Going meatless was not in any of our resolutions, but I do strive to have some meatless days during the week interspersed with my exerciseless days.  (May the latter be more and the former be still even fewer).

The deer have been plentiful here, and we have have been given the bounty of the hunts from three of our hunter friends/family. My SIL brought us some ground up deer.  My husband went on a hunt of his own, down to Nahunta Pork Center in Pikesville.  It is a pork-only retail center, and it has been some years since we made a pork-run.  It is about 170 miles from our house, but we love their sausage.

Last evening, our dinner fare was a melding of the deer and pork bounty.   I made a meatloaf using the ground deer, which is very lean, and the hot pork sausage.  If you, too, are faced with more deer meat than you can manage, I would recommend a meatloaf.

There are many meatloaf recipes around.  Here's a clip from CBS that you can watch with Chris Kimball from America's Test Kitchen on CBS.  At the grocery store, you can find meatloaf mix which is beef, veal and pork. It is a tasty base for chili as well.  If you have not tried it, it can be a culinary adventure for you.  If you watch the clip, you will note the bread soaked in cream or milk as an ingredient.  This combination is a good one for hamburgers as well.  The point is to (1) add texture and (2) add juiciness.  Using deer meat elevates the need for both.  While the clip shows bacon barded over the meatloaf, I think that the bacon overpowers the meatloaf.  Rather I go for the zesty sauce applied toward the end of cooking.(1)  If you are unfamiliar with zesty sauces that you can easily make at home, master this simple art.  You can turn chicken and pork leftovers into an easy and tasty weekday meal by simply chopping up chicken or pork roast coating with your delectable sauce.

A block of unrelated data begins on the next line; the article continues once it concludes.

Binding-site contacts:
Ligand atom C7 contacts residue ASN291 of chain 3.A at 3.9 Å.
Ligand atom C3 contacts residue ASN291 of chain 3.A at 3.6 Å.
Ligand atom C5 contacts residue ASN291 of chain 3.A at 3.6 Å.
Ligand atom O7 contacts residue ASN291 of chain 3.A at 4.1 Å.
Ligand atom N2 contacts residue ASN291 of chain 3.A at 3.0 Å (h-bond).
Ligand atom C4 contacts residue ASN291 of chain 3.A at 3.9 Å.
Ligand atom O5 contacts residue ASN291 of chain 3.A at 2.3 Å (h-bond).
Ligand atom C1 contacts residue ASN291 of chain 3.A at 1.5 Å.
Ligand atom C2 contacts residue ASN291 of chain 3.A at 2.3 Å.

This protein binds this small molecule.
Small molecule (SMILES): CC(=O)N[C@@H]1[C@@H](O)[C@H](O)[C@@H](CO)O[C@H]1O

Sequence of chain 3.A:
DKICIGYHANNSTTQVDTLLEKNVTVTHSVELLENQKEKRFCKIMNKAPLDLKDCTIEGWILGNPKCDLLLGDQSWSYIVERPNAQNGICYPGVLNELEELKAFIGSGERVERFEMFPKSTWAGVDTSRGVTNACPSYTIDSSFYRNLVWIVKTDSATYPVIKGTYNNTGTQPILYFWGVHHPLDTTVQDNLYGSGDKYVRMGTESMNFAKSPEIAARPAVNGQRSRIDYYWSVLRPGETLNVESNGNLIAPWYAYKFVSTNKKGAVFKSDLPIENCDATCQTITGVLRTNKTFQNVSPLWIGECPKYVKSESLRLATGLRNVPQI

But a cook has to improvise with what is on hand--and be confident in embracing the flavors that cook and cook's family enjoy.  The main event here is ensuring that texture and taste are maximized.  More bread and cream will make up for a singular meat type, so don't despair in that regard.  Many years ago I had a recipe for meatloaf that had sausage as a component.  Sausage adds fat and flavor.  Ergo, Nahunta + deer = meatloaf made with sausage and ground deer.  I also like to soften onions and include them. I threw in some ground flax seed and quinoa--all with excellent result.

The meatloaf was divine:  excellent flavor and texture--and great leftovers. The only thing better than meatloaf is a meatloaf sandwich.

(1) Zesty Sauces:  If you have never made your own barbecue sauce it is quite simple, and it is a palette from which you can paint your sauce masterpiece. A barbecue sauce is simply a chili sauce.  The base of  a chili sauce is chili powder, ketchup, some acid, some sweetness and a mustard foil.  Here's where you can really be adventurous.  A large container of chili powder is indispensable in the kitchen.  The Bitten Word has three sauces.  Seeing the three of these together will give you an overview of the latitude that you can take.

Here are some considerations for you to experiment with to suit you and your family's tastes:

Tomato base:  ketchup, perhaps combined with tomato paste
Chili powder: Mix it up!   Dark chili powder, light chili powder, Ancho chile powder, cumin, paprika, cayenne pepper.  The Asian markets are great for chili garlic sauce which is a great flavor enhancement.
Sweeteners:  Molasses, Yoshida's gourmet sauce, maple syrup, corn syrup, brown sugar
Acid:  lemon, vinegar
Mustard:  Dijon, brown, yellow prepared, powdered
Onions and garlic, vegetables or powdered also make a great addition.

Once you make your own with staple ingredients in your kitchen you will never be satisfied with bottled again.


Post a Comment